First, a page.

ROLE OF PROFESSIONALS HELPER

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ROLE OF PROFESSIONALS HELPER by Mind Map: ROLE OF PROFESSIONALS HELPER

1. Roadblocks to Communication

1.1. . ORDERING, DIRECTING, COMMANDING

1.1.1. - You must do this - You cannot do this - I expect you to do this - Go apologize to her

1.2. WARNING, THREATENING - You better do this, or else - You better not try that

1.2.1. You better do this, or else - You better not try that

1.3. MORALIZING, PREACHING

1.3.1. - You ought to try it - It is your responsibility to do this - I urge you to do this

1.4. ADVISING, GIVING SOLUTIONS

1.4.1. - Let me suggest - It would be best for you if

1.5. JUDGING, CRITICIZING, BLAMING

1.5.1. - You’re wrong - You didn’t do it right

2. Guidelines dealing with diverse client

2.1. Recognize they may hold attitudes  and beliefs that influence their perceptions of any interactions with individuals from different culture Recognize the important of  multicultural sensitivity/responsiveness, knowledge and understanding about ethnically and racially different individuals Educators, encourages employ the constructs of multiculturalism and diversity in education Researchers recognize the importance of conducting culture-centered and ethical psychological research among person from ethnic, linguistic and racial minority backgrou

3. Understanding Cultural Competence

3.1. Capacity to increase their knowledge and understanding of cultural differences

3.2. Ability to acknowledge cultural assumptions and biases

3.3. Willingness to make change in thought and behavior to address those biases

4. How a Helper Develops (Perry’s Stages)

4.1. The Dualistic or Right/ Wrong Stage

4.1.1. Is characterized by the belief that a helper’s responses to a client are right or wrong. In the beginning trainees often believe that there is only one right way to respond to a client’s statement or situation. The helper may fail to listen fully to their clients because they are thinking what they are going to say next.

4.2. The Multiplistic Stage

4.2.1. The helper becomes comfortable with the knowledge that there is no one right answer at any moment in the helping process. The student at this stage knows that questioning can be a valid approach, but he or she does not yet understand when this approach is more appropriate and therefore is confused about what to do.

4.3. The Relativistic Stage

4.3.1. When you have gained some experiences through study and practice, you will move into relativistic stage. At that stage, you will recognize that although many type of responses may be appropriate, depending on circumstances, some are relatively better than others. You will be able to think about the effects of certain responses on the client and the effectiveness of the responses in reaching the desired goal.

5. TYPES OF HELPER

5.1. NON-PROFESSIONALS

5.2. PARAPROFESSIONALS

5.3. PROFESSIONALS

5.3.1. Included

5.3.2. Included

5.3.3. Excluded

6. The Unique Characteristics of a Therapeutic Relationship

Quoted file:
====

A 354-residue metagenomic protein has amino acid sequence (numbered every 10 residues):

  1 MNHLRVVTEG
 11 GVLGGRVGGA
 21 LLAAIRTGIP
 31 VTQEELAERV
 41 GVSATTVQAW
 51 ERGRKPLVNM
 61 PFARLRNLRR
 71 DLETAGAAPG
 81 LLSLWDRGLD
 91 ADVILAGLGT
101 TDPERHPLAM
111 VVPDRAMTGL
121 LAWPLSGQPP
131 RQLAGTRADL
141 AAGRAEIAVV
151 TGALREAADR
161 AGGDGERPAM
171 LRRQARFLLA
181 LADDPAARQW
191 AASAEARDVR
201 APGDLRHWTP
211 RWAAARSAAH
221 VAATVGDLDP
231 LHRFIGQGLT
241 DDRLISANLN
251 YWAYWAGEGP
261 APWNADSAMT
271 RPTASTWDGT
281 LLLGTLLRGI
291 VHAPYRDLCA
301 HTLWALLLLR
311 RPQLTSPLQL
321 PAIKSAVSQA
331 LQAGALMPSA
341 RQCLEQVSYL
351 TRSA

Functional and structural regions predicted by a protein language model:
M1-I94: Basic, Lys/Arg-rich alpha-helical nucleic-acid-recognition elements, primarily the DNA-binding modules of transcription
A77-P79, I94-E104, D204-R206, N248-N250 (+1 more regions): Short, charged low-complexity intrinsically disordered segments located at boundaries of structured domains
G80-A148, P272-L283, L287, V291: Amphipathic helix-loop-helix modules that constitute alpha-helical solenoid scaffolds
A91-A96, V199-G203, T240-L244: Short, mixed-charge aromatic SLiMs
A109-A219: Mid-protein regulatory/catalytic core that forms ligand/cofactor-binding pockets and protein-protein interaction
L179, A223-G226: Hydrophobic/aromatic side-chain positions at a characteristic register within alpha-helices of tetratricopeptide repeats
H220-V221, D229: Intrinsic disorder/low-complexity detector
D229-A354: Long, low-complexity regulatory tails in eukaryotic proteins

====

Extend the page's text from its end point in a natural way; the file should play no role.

6.1. There is a mutual liking or at least respect – At least the helper conveys respect for the client’s autonomy, and the client respects the helper’s expertise

6.1.1. There is a contract specifying what will be disclosed to others outside of the relationship – as the client experiences this safety, he or she began to discuss deeper and deeper issues.

6.2. The purpose of the relationship is the resolution of the client’s issues – the helper does not ask for or receive support from client. It is a one-way street where the helper is the giver. The helper’s own issues are dealt with outside of the client’s hour

6.2.1. There is an understanding that the relationship is confined to the counselling sessions and does not overlap into the participants’ personal lives – most helpers give out a 24-hour crisis hotline number rather than their own phone number. They do not interact socially with clients when it can be avoided so that objectivity is not strained by other consideration.

6.3. There is a sense of teamwork as both helper and client work toward a mutually agreed-upon goal– the client can draw strength from the fact that the helper is there to provide support for change in the mutually decided direction.

6.3.1. As a contractual relationship, the relationship can be terminated at any time – generally, the helper terminated the relationship when sufficient progress has been made or if the client is not making progress at all.

7. PROFESSIONALS VS FRIENDSHIP

7.1. FRIENDSHIP ONE WAY PROCESS

7.1.1. Materials

7.1.2. Personel

7.1.3. Services

7.1.4. Duration

7.2. PROFESSIONALS TWO WAY PROCESS

8. SETTING PROFESSIONALS HELPER WORK

8.1. SCHOOLS

8.1.1. HUMAN RESOURCE DEVELOPMENT (HRD)

8.2. JOB PLACEMENT AGENCIES ORGANIZATIONS

8.2.1. HOSPITALS

8.2.2. OWNS PRIVATE CLINICS

8.3. HIGHER EDUCATION INSTITUTION

8.3.1. KPI's

9. DIFFERENT OF HELPERS

9.1. NON-PROFESSIONALS

9.1.1. HAVE SOME INTEREST  AND ATTENDED SEMINAR OR TALKS ON EFFECTIVE COMMUNICATION &HELPING

9.2. PARAPROFESSIONALS

9.3. PROFESSIONALS

9.3.1. specialists who have undergone lengthy training or courses at the university level and specialized in helping/counselling skills.

10. Why cultural competence matters

10.1. Individuals from minority groups can be significant

10.2. Understanding and appreciating a clients’ cultural background expand treatment/intervention opportunities

10.3. Enhancing the sensitivity and capacity to treat clients from other cultures improves ability to treat/assist all client

11. Understanding Cultural Differences

11.1. Culture greatly influences attitudes about physical contact.

11.1.1. Different cultures regulate the display of emotion differently

11.1.1.1. Some cultures may use different standards for loudness, speed of delivery, silence, attentiveness and time to respond to others